Question: Can I contribute to a Roth IRA if I am in a 401(k) plan at work?

Answer: Yes, as long as you are unaffected by the Roth contribution phase-out rules. They start at adjusted gross incomes of $110,000 for singles and $173,000 for married couples.

Question: I am very interested in a Roth IRA. I currently have stock in my traditional IRA. In order for me to convert this to a Roth IRA, do I need to liquidate the stocks or can I just pay the tax on earnings and bring the shares over to the Roth IRA?

Answer: If you stay with your current IRA trustee, you should be able to convert the existing IRA into a Roth account by simply filling out a form. With such an "in-house" conversion, there should be no need to liquidate your account's stock holdings. If you intend to switch trustees in the process, you'll have to make a "trustee-to-trustee transfer" of your regular IRA assets. This step is tax-free, and it keeps your stock holdings intact. Then you should be able to make an "in-house" conversion to Roth status with the new trustee (this second step is, of course, taxable).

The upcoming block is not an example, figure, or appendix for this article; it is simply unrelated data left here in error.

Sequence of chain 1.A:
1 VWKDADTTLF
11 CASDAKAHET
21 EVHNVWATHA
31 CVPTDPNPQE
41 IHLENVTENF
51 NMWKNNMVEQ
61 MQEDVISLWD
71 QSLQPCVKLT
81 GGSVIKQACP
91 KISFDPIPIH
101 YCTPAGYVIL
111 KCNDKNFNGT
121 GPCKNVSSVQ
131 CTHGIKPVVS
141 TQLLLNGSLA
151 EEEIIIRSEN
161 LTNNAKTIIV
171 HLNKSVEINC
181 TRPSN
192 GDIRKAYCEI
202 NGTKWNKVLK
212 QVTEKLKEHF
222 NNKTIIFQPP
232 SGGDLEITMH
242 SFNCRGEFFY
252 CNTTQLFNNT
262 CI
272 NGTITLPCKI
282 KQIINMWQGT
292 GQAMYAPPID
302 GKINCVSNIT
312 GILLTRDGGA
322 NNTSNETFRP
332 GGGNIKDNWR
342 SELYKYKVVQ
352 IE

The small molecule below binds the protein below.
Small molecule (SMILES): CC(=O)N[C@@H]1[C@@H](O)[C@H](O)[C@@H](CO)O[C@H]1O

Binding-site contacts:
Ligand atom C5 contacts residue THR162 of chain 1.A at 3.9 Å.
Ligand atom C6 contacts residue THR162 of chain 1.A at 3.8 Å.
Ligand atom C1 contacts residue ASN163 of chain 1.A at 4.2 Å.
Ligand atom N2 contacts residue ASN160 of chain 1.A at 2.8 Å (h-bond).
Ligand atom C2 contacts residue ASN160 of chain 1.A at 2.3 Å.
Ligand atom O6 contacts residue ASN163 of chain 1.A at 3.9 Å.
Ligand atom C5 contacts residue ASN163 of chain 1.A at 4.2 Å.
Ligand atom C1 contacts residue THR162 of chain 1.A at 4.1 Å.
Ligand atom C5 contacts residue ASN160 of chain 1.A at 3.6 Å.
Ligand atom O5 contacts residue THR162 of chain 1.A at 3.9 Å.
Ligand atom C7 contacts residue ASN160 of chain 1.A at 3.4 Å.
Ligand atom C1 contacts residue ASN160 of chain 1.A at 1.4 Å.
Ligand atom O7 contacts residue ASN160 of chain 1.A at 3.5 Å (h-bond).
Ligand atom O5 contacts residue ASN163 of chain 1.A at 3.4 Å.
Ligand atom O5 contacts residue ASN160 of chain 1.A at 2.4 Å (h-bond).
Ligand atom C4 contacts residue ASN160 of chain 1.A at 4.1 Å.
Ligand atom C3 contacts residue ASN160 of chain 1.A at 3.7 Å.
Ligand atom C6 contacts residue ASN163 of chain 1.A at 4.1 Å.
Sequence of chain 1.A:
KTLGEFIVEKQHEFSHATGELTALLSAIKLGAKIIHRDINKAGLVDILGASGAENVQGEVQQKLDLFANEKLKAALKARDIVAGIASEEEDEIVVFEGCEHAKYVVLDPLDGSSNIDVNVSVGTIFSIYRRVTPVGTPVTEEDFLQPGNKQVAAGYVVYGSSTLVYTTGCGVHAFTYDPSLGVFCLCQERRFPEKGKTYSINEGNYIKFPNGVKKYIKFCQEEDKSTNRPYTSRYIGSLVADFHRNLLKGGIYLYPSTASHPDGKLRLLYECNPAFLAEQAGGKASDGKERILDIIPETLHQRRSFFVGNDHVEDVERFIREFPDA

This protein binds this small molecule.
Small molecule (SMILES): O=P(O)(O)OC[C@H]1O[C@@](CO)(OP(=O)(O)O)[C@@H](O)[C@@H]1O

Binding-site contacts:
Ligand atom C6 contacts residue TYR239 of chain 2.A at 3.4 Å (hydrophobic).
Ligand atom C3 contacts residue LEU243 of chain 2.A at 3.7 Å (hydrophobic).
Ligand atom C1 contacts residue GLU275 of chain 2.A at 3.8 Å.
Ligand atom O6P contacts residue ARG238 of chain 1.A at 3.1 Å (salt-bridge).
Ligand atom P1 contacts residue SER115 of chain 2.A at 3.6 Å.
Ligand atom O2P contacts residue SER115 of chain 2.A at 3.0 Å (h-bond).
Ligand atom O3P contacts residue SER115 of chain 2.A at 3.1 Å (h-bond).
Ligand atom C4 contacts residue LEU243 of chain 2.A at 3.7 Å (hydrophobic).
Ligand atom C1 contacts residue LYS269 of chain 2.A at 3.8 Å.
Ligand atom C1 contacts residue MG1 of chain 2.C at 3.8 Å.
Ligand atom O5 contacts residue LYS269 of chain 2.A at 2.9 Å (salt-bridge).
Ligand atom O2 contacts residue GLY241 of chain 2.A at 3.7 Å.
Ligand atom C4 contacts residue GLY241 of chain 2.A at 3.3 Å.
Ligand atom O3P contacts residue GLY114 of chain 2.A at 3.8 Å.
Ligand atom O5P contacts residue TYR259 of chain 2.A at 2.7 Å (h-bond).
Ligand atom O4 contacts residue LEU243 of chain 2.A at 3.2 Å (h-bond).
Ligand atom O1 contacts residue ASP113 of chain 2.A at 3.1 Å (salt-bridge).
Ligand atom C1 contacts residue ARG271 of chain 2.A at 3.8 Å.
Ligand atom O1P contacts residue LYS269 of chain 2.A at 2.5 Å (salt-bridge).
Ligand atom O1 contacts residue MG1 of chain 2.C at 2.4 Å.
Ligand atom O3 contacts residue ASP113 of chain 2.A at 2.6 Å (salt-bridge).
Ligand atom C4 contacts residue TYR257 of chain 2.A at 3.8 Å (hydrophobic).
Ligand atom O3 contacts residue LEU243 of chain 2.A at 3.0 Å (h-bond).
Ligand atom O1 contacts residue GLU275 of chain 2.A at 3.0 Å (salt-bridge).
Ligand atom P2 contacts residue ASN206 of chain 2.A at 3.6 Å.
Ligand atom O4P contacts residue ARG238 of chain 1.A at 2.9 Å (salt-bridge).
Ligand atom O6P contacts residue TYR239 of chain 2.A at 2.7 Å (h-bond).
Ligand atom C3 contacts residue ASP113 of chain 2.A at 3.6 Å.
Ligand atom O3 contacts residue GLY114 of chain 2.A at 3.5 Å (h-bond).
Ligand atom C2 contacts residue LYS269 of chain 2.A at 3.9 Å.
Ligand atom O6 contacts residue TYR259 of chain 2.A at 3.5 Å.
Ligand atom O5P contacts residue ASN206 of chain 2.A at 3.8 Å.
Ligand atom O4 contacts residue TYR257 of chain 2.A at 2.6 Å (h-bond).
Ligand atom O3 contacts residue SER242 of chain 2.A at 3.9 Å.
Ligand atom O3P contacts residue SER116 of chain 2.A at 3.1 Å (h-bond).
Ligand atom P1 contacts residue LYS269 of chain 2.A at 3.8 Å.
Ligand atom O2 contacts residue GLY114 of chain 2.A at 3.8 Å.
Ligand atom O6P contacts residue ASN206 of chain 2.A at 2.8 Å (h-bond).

Question: I'm a bit confused by the timing for Roth IRA contributions. What are the rules?

Answer: You can make a contribution for the 2013 tax year as early as Jan. 1, 2013 and as late as April 15, 2014. (The same rules apply to traditional IRAs.) However, it's best if you make Roth IRA contributions as early in the year as possible. That way, you can start taking advantage of tax-free growth sooner rather than later.